This rapid desk based study was undertaken to provide a summary of qualitative and quantitative analyses of DFID’s work in the infrastructure sector in comparison with other established donors, and to present a global overview of bilateral and multilateral agencies’ investment strategies in the infrastructure sector. This report summarises data from the study completed.
Aspirations for sustainable economic and social development are fuelling the demand for infrastructure across developing countries. Availability and reliability of infrastructure services is critical to economic growth and the establishment of firms that are competitive in domestic and international markets. For example, better transport infrastructure improves access to critical services like healthcare, education and provides access to markets for agricultural and industrial producers. Moreover, in recent time, public spending on infrastructure has proven to be a powerful countercyclical instrument to withstand recessions as shown during the 2008 global crisis.
Despite the wide range of benefits from investing in infrastructure, the sector remains severely underfunded in developing countries, especially those classified by the OECD as least developed or fragile states. The current infrastructure gap is estimated at $1 trillion in low- and middle-income countries and the demand for infrastructure continues to increase as growth and economic development requires expansion of physical infrastructure and services to facilitate increased output and absorb more people (Bhattacharya et al. 2012).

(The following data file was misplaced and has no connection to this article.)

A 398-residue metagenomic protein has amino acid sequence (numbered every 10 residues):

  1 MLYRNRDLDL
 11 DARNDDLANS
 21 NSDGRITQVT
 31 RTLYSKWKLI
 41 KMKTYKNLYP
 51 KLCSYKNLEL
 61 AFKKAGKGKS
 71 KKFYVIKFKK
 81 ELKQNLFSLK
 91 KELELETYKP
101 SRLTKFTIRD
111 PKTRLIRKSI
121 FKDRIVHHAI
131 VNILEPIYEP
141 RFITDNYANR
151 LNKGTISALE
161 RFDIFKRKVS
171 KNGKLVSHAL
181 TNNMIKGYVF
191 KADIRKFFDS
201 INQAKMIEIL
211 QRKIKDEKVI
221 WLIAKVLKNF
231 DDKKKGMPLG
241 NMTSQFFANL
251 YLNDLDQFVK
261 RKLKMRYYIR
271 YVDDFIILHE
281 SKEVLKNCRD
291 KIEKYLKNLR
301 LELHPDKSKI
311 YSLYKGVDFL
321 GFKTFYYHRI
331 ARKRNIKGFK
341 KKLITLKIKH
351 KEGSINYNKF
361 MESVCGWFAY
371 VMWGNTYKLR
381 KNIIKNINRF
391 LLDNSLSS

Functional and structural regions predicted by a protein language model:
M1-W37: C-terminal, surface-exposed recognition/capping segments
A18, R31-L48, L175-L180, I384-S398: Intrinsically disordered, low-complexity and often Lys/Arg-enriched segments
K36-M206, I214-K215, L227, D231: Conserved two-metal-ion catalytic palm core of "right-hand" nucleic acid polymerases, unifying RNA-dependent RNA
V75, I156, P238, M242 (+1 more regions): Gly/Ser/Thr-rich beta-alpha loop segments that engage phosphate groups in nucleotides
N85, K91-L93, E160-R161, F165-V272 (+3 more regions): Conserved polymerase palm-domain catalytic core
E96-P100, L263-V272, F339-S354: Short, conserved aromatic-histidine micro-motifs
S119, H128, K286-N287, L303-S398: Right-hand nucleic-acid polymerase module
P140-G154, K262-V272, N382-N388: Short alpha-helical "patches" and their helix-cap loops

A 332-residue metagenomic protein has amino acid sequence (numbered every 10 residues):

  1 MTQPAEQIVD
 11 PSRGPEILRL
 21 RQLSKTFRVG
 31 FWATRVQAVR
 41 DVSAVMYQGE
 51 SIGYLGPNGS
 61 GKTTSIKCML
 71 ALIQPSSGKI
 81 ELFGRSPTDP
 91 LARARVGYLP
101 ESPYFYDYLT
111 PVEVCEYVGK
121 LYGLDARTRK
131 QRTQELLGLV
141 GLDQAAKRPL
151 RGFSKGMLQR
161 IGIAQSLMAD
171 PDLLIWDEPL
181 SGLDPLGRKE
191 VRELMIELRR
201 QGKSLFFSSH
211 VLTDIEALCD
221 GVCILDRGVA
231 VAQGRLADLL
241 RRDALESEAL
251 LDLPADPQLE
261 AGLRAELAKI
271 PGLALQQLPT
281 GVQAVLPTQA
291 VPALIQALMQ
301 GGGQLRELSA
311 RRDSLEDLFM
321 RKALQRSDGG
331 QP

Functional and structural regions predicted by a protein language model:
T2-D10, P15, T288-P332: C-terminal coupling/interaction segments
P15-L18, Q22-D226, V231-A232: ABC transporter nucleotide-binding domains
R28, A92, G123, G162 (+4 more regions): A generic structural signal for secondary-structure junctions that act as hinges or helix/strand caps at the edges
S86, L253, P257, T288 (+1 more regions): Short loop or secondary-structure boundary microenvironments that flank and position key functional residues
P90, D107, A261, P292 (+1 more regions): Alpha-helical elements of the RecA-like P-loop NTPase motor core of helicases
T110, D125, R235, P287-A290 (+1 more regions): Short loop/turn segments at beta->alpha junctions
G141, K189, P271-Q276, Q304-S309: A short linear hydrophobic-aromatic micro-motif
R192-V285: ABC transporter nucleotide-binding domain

At present, approximately two thirds of infrastructure investment across emerging markets and low-income countries is financed by domestic government budgets, 20-30% by the private sector and the remaining 8-12% by ODA, mainly from Multilateral Development Banks (Bhattacharya et al. 2012). Aid continues to play an important role in providing capital finance for sectors for which private finance cannot be mobilised, and in mobilising other sources of finance from both the private and public sectors.
This report has been produced by IMC Worldwide for Evidence on Demand with the assistance of the UK Department for International Development (DFID) contracted through the Climate, Environment, Infrastructure and Livelihoods Professional Evidence and Applied Knowledge Services (CEIL PEAKS) programme, jointly managed by HTSPE Limited and IMC Worldwide Limited.
Cisse, A.; Landais, A. Report summary: Review of infrastructure funding. Evidence on Demand, UK (2014) 15 pp. [DOI: http://dx.doi.org/10.12774/eod_hd.february2014.cisse_landais]